Today's lithium-ion battery was invented so long ago, there are not many more efficiencies to wring out of it. Now researchers at the Department of Energy's Lawrence Berkeley National Laboratory (Berkeley Lab) report major progress in cathodes made with so-called "disordered" materials, a promising new type of lithium battery.
In a pair of papers published this month in Nature Communications and Physical Review Letters (PRL), a team of scientists led by Gerbrand Ceder has come up with a set of rules for making new disordered materials, a process that had previously been driven by trial-and-error. They also found a way to incorporate fluorine, which makes the material both more stable and have higher capacity.
"This really seems to be an interesting new direction for making high energy density cathodes," said Ceder, a Senior Faculty Scientist at Berkeley Lab who also has an appointment at UC Berkeley's Department of Materials Science and Engineering. "It's remarkable that all the disordered rock salts people have come up with so far have very high battery capacity. In the PRL paper we give a guideline for how to more systematically make these materials."
The benefits of disorder
The cathode material in lithium batteries is typically "ordered," meaning the lithium and transition metal atoms are arranged in neat layers, allowing lithium to move in and out of the layers. A few years ago, Ceder's group discovered that certain types of disordered material could store even more lithium, giving batteries higher capacity.
The lead author of the PRL paper, "The electronic-structure origin of cation disorder in transition-metal oxides," is Alexander Urban, a Berkeley Lab postdoctoral fellow.
"Despite their attractive properties, discovering new disordered materials has been mostly driven by trial-and-error and by relying on human intuition," Urban said. "Now we have for the first time identified a simple design criterion to predict novel disordered compositions. The new understanding establishes a relationship between the chemical species, local distortions of the crystal structure, and the tendency to form disordered phases."
The other advantage of using disordered materials is the ability to avoid the use of cobalt, a limited resource, with more than half the world's supply existing in politically unstable countries. By moving to disordered rock salts, battery designers could be free to use a wider range of chemistries. For example, disordered materials have been made using chromium, titanium, and molybdenum.
"We want the ability to have more compositional freedom, so we can tune other parameters," Ceder said. "There are so many properties to optimize - the voltage, the long-term stability, whether it's easy to synthesize - there's so much that goes into taking a battery material to a commercial stage. Now we have a recipe for how to make these materials."
How and why to fluorinate batteries
Another major advance in lithium-ion batteries is reported in the Nature Communications paper, "Mitigating oxygen loss to improve the cycling performance of high capacity cation-disordered cathode materials," which shows that disordered materials can be fluorinated, unlike other battery materials. Fluorination confers two advantages: it allows more capacity and makes the material more stable. In a battery, the increased stability would translate into a device with long cycle life and that is less likely to catch fire.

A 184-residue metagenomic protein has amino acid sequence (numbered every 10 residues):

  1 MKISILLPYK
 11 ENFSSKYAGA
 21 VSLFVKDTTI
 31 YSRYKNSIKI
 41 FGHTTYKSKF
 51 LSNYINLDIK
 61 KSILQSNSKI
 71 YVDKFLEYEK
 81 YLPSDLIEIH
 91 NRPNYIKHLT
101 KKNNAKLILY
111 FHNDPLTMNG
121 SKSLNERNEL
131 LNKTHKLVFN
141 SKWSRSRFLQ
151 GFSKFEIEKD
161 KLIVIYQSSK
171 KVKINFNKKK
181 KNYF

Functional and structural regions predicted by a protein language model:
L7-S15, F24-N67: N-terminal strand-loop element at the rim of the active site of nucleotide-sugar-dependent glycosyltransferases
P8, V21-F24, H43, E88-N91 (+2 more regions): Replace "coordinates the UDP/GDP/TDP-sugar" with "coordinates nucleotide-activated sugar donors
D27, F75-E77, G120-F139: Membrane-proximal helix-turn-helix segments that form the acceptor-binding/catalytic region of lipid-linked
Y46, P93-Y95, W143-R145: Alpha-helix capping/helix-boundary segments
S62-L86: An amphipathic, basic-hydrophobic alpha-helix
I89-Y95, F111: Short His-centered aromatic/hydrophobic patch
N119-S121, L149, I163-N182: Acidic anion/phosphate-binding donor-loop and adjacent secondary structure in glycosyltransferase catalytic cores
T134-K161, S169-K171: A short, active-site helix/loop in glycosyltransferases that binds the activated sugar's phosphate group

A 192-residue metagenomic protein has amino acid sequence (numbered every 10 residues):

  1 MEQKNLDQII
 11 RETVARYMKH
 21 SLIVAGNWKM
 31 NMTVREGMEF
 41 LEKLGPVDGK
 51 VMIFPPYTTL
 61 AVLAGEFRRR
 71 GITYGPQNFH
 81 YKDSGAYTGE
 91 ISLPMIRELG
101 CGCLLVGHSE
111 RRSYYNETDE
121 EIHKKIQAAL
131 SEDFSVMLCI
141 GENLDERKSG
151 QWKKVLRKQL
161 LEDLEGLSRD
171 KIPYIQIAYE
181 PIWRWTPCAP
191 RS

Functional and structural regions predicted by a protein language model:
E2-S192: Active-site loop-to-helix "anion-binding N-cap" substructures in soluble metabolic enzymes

The lead author of the paper, Jinhyuk Lee, formerly a Berkeley Lab researcher, worked with scientists at Berkeley Lab's Advanced Light Source (ALS), a source of X-ray beams for scientific research, to conduct in situ experiments. "The ALS was really important to understand the mechanism by which we get higher capacity," Ceder said. "What's really cool is you can look at the battery while it's operating, and look at the electronic structure of the cathodes. So you learn how it charges and discharges, where the electrons go, which is a crucial aspect of charge storage."
ALS scientists Shawn Sallis and Wanli Yang are co-authors, as is Bryan McCloskey of Berkeley Lab. "His group was crucial in showing these materials are more stable and don't lose oxygen," Ceder said.
Now that they have demonstrated the concept, Ceder plans to follow up by trying to add even more fluorine to the materials.
"New cathode materials is the hottest direction in Li-ion batteries," Ceder said. "The field is a bit stuck. To get more improvements in energy storage there are only a few directions to go. One is solid-state batteries, and the other is to keep improving the energy density of electrode materials. The two are not mutually exclusive. This research line is definitely not exhausted yet."
Other co-authors of the Nature Communications paper are Joseph Papp, Raphaele Clement, Deok-Hwang Kwon, and Tan Shi of UC Berkeley. Other co-authors on the PRL paper are Aziz Abdellahi and Stephen Dacek of the Massachusetts Institute of Technology and Nongnuch Artrith of UC Berkeley.
The research was supported in part by DOE's Office of Energy Efficiency and Renewable Energy's Vehicle Technologies Office. The Molecular Foundry and the National Energy Research Scientific Computing Center (NERSC), both at Berkeley Lab, were used in the research. The ALS, Molecular Foundry, and NERSC are DOE Office of Science User Facilities.
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